James' The Turn of the Screw: Models and Interpretive Schools

Henry James' novella, The Turn of the Screw, has been called alternatively a ghost story, a psychological study, a case of (psycho)sexual abuse and/or perversion, and a case study in moral and ontic slippage.  The following events and moments in the story represent key interpretive points of disagreement:
  • The narrative frame--the narrator (James?) and Douglas' sharing of the story and the letter; their view of the governess' motives, the circumstances surrounding her hire.
  • The governess' initial view of Bly and her employment.; her initial friendship/alliance with Mrs. Grose
  • Miles' dismissal from school
  • The governess' first and second visions of Peter Quint; Mrs. Grose' s reactions and interpretation of the events.
  • The governess' stated motives of protection and sacrifice for the children.
  • The figure of Miss Jessel and Flora's supposed knowledge of her.
  • The governess' fear of being discovered by children.
  • The third appearance of Quint.
  • Miles on the tower and his motives.
  • The governess' growing anger towards the children.
  • Miles' wish to return to school; the governess' belief that he has some control over her.
  • The vision of Miss Jessel and the governess' reactions; the parallels between them.
  • The decision to write a letter to the uncle.
  • The governess' begging of Miles to confess; his response--scream and blast of chill.
  • Flora and the lake; the governess' vision; the confrontation; Grose's confusion
  • Flora's illness afterwards and suspicion surrounding the governess.
  • The final confrontation and Miles' death.

Other key points of contextual and biographical difference among critics include:

  • James' preface to the New York edition
  • James' notebook entries, esp. the 1/12/1895 entry regarding the Archbishop's ghost story
  • James' letters to H.G. Wells & F.W.H. Myers, calling the story "a potboiler"
  • James' letters to W. D. Howells, stressing "the novel of manners"
  • James' membership with the Society for Psychical Research
  • James' interest in the works of Sigmund Freud

The various approaches to The Turn of the Screw can be divided into five broad approaches:

  1. The Naive or Straight-forward Reading: These approaches tend to take the presence of evil in the story in a straight-forward manner and trust at some level the narration of the governess. Many (if not all) the ghostly events within the world of the story actually take place.
  2. The Psychoanalytical Reading: The governess is suffering from madness and/or psychosexual hysteria. She is subject to illusions, paranoia, and ultimate breakdown.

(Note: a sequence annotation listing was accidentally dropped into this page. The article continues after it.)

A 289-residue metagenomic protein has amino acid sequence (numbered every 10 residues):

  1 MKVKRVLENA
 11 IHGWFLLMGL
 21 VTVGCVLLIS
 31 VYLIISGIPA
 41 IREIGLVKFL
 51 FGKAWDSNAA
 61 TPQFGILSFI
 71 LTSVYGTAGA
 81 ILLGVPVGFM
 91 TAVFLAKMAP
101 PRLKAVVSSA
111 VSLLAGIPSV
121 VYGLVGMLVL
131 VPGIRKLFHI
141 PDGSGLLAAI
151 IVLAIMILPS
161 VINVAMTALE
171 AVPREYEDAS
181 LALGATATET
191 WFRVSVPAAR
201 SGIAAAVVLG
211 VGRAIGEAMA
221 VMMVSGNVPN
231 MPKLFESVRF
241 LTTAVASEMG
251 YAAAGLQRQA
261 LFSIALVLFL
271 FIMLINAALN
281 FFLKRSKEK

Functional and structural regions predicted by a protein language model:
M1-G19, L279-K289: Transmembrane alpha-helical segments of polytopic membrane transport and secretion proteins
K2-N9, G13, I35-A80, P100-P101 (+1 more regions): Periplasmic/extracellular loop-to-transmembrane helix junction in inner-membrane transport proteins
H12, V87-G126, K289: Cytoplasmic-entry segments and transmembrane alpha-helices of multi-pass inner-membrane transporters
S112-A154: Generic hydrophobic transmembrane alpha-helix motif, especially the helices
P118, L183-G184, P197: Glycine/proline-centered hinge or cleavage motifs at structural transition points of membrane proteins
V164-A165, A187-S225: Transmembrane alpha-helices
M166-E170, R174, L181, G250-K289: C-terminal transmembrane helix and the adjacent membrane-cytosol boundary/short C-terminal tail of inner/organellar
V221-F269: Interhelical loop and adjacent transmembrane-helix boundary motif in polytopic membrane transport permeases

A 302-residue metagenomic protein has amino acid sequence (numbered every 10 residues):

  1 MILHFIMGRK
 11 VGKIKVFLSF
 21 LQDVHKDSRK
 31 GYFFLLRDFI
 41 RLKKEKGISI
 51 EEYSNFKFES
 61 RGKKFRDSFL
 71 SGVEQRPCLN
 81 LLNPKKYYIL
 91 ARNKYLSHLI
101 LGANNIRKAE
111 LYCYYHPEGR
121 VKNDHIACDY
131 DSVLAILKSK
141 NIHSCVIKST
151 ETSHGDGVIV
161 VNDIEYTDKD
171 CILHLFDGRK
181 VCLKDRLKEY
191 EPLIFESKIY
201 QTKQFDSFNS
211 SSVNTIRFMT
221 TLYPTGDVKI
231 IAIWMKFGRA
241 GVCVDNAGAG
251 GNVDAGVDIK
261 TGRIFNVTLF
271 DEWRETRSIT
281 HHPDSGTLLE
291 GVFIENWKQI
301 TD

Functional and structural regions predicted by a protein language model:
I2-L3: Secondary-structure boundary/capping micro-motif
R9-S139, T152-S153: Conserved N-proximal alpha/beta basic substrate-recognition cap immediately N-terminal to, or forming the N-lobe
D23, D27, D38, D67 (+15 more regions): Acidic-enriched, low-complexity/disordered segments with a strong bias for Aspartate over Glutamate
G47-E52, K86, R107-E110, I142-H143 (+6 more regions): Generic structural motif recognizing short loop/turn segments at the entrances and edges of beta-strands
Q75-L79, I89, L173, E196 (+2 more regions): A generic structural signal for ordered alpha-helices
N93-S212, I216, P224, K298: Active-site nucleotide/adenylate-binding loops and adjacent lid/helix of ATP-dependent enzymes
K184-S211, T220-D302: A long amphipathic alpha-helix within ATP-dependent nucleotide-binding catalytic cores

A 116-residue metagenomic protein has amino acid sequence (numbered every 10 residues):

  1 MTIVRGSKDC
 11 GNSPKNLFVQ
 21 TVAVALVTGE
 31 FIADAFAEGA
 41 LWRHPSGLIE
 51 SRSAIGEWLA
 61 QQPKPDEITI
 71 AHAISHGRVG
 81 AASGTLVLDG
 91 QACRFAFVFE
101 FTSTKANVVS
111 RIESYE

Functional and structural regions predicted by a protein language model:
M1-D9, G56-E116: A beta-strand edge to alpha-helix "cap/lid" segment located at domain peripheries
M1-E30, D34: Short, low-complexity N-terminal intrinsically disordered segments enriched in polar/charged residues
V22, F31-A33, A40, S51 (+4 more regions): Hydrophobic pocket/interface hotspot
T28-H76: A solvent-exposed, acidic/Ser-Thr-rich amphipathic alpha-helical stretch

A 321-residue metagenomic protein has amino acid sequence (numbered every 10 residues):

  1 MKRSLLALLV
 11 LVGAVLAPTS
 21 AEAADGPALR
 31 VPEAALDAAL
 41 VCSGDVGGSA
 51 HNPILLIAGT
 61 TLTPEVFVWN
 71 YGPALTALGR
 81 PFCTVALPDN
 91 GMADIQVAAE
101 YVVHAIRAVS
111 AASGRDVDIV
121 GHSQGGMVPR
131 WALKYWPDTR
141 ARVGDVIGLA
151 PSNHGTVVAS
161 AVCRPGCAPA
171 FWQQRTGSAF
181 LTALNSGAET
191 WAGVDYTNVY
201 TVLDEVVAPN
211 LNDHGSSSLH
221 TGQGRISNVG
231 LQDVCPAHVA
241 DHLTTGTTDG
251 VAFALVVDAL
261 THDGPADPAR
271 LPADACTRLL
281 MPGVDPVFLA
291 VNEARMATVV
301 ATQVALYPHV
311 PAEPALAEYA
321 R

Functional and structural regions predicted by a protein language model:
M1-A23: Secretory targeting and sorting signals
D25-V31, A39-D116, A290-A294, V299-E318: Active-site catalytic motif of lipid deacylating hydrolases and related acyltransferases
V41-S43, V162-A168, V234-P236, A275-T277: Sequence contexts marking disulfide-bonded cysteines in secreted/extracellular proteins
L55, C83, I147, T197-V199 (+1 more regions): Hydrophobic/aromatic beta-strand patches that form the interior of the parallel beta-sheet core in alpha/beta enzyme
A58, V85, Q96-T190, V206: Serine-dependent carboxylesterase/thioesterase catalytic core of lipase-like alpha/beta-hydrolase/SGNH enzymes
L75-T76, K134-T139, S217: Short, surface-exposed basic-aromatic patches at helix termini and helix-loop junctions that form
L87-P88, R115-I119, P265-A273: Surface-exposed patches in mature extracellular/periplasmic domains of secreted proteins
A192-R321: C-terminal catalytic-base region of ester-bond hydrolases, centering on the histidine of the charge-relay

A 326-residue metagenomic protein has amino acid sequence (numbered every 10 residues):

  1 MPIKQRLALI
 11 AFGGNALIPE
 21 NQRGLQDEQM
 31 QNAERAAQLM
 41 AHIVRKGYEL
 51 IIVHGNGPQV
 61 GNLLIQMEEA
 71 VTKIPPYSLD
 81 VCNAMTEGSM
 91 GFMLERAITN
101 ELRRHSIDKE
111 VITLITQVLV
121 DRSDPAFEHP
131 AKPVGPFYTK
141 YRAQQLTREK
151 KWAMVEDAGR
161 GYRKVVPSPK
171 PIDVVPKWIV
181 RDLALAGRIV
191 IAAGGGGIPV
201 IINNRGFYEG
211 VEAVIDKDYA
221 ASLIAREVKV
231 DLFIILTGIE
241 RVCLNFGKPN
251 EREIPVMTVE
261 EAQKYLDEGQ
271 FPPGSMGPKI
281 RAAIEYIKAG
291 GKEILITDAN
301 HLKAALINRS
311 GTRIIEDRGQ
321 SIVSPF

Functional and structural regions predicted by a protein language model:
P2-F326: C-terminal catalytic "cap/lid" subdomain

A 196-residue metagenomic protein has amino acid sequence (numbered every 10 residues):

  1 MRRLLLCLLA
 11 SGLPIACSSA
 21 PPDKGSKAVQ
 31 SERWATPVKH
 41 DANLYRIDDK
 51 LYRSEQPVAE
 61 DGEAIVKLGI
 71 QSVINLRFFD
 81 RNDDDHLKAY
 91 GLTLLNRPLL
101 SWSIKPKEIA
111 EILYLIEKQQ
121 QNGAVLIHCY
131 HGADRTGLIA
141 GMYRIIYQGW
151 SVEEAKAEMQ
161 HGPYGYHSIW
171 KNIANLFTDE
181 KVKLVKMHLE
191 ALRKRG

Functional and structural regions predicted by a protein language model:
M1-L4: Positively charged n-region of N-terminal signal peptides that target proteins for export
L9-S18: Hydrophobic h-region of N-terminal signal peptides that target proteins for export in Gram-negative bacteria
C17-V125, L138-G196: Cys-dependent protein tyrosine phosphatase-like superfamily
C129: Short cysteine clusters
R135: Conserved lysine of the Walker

3. The Real Evil Reading: This approach sees value in both the earlier approaches, and it attempts to find a bridge between them. Evil has entered the governess, the children, and/or Mrs. Grose. The evil is real in the story but is often manifested in psychological madness.
  4. The Sexually Perverse Reading: Readings such as these tend to look for not only psychological hysteria but real sexual abuse either between Quint and Miles, Quint and Jessel, the governess and the children, and/or the governess and Grose.
  5. The Post-structuralist/Epistemic Reading: These approaches tend to stress the textual gaps, mystery, ambiguity, and silence in the text itself, the governess, the dialogue, and/or the critics/readers themselves .
Some Questions for Consideration
  1. How much should we trust the governess, Douglas, and/or Mrs. Grose? In particular, what is driving the governess?
  2. How should we respond to Miles and Flora? What do we understand about their personalities?
  3. What kind of parallels are there between the governess and either Quint or Jessel?
  4. What other symbols are the story and how do they shape our understanding?
  5. How does psychology and sexuality shape the characters' actions?
  6. Which reading do you find most convincing and why?
  7. What are the worldview assumptions of the text and the various schools of interpretation?  How should we respond to them?
  8. What is the story's message concerning evil, hysteria, and the supernatural?
Ingrid Family & Candid
Ingrid Bergman with Hayward Morse
rehearsing Turn of the Screw
LIFE Oct. 19, 1959 (photo by Gordon Parks)

"All manner of thing shall be well/ When the tongues of flame are in-folded/ Into the crowned knot of fire/ And the fire and the rose are one." -- T.S. Eliot, Little Gidding